The results:

The results should usually be back within 5-7 days. As I posted my results on Monday 3rd July I expected I would hear by Monday 10th July so I emailed the customer service email to check. They said I can expect my results by Wednesday 12th July, and so the 7 days presumably don't include the weekend. In fact, I received my results on Friday 14th July - slightly later than expected, but I trust that a thorough level of testing took place, which can account for the time difference. Thankfully, my results were negative and no further action is needed.

A friend of mine also bought the test from Strepelle, posted it the day after me and had her results within a couple of days - which came back as positive for Group B Strep. She tested at 37+ weeks so was further ahead in her gestation than me. 

A positive result for GBS:

The treatment for Group B Strep, if the results come back as positive is usually a course of intraveneous antibiotics to  minimise risks of infection to the baby. My friend who tested positive for GBS now has a  treatment plan in place which will involve her having an IV of antibiotics administered as soon as her labour starts and at regular intervals afterwards. She was initially worried that this would mean she wouldn't be able to have a water-birth as planned, but in fact this isn't an issue at all and her birth plan can carry on as normal. It is scary to think that if she hadn't seen my Facebook post about the home testing kit and where to buy one, she may not have been tested and come to find out about the fact she was carrying this infection. 

It is worth mentioning however, that a positive result does not automatically mean that your baby will definitely become infected. There are other risk factors - although 40% of babies with GBS displayed no other risk factors... you can find out more information on the Group B Strep Support website here.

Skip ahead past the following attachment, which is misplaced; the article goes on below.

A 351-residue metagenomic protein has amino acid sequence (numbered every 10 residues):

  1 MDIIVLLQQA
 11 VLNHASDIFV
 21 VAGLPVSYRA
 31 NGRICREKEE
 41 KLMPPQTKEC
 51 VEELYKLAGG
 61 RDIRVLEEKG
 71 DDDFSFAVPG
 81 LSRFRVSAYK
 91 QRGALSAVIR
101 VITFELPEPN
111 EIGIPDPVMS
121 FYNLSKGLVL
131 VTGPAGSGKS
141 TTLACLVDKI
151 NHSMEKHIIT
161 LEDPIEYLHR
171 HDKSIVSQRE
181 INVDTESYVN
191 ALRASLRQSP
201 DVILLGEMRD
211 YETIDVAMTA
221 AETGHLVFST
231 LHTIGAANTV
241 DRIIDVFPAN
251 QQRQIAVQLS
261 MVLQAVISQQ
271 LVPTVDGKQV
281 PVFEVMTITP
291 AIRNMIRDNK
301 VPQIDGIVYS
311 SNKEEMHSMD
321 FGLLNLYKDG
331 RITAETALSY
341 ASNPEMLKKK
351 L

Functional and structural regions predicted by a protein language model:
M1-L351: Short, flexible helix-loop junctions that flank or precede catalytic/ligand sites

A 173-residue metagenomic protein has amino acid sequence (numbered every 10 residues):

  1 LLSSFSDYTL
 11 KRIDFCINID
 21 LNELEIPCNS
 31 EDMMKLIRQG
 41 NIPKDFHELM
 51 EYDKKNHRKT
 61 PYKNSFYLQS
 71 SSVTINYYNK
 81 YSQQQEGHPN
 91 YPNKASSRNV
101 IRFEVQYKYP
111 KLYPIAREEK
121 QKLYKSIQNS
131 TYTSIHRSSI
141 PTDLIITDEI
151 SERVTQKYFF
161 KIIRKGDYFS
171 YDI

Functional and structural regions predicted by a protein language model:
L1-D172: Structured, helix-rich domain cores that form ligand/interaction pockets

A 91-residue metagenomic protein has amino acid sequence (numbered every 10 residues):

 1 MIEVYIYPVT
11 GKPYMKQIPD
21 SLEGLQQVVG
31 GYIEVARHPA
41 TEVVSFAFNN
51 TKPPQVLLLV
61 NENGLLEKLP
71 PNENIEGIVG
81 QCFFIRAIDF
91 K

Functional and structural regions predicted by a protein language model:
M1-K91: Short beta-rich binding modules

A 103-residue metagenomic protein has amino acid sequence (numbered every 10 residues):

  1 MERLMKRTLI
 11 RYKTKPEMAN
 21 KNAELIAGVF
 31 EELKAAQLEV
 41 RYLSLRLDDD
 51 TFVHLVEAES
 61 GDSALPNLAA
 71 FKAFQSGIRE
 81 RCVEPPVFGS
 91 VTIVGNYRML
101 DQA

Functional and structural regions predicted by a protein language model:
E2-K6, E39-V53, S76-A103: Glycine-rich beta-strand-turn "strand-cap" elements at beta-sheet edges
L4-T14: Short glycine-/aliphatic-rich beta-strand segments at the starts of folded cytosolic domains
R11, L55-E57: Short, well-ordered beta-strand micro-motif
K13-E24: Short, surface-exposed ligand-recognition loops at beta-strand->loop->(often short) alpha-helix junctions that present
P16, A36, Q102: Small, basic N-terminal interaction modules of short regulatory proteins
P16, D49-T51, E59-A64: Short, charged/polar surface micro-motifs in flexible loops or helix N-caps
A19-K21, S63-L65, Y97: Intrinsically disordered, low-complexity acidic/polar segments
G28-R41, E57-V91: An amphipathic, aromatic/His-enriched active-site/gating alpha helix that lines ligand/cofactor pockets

A negative result for GBS:

If your results come back as a negative, then you do not need to worry. Usually, the results are good for about 5 weeks - which is why 35 weeks is the perfect time to test as this should take you up to your due date, if you give birth on time. Of course, you could show signs of the infection later on, even after a negative result - there is no absolute guarantee that you wont have GBS later - but it is unlikely.

Here is the letter you can expect to receive if your results are negative. I chose to have mine emailed to me as I felt this would be quicker than having them posted:



Now that I am aware of Group B Strep and I know my results are negative, I feel I have some assurance that this is one less thing I have to worry about during labour and birth. I wouldn't hesitate to use this testing service again in any future pregnancies and I will certainly be recommending this to any pregnant friends or relatives moving forward. It really is a small price to pay for a piece of knowledge which could potentially save the life of your baby.

Sarah x 


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Disclosure - I received this testing kit in return for an honest review and feedback of the product and process. All views and opinions are my own.

1 comment:

  1. I was strep B positive and I remember being really scared, my midwife saying it is extremely common and it's not something I did during my pregnancy that caused it. I was lucky that I had a hospital birth and had plenty of time to get the antibiotics before my baby was born. He's now a healthy almost 2 year old #KCACOLS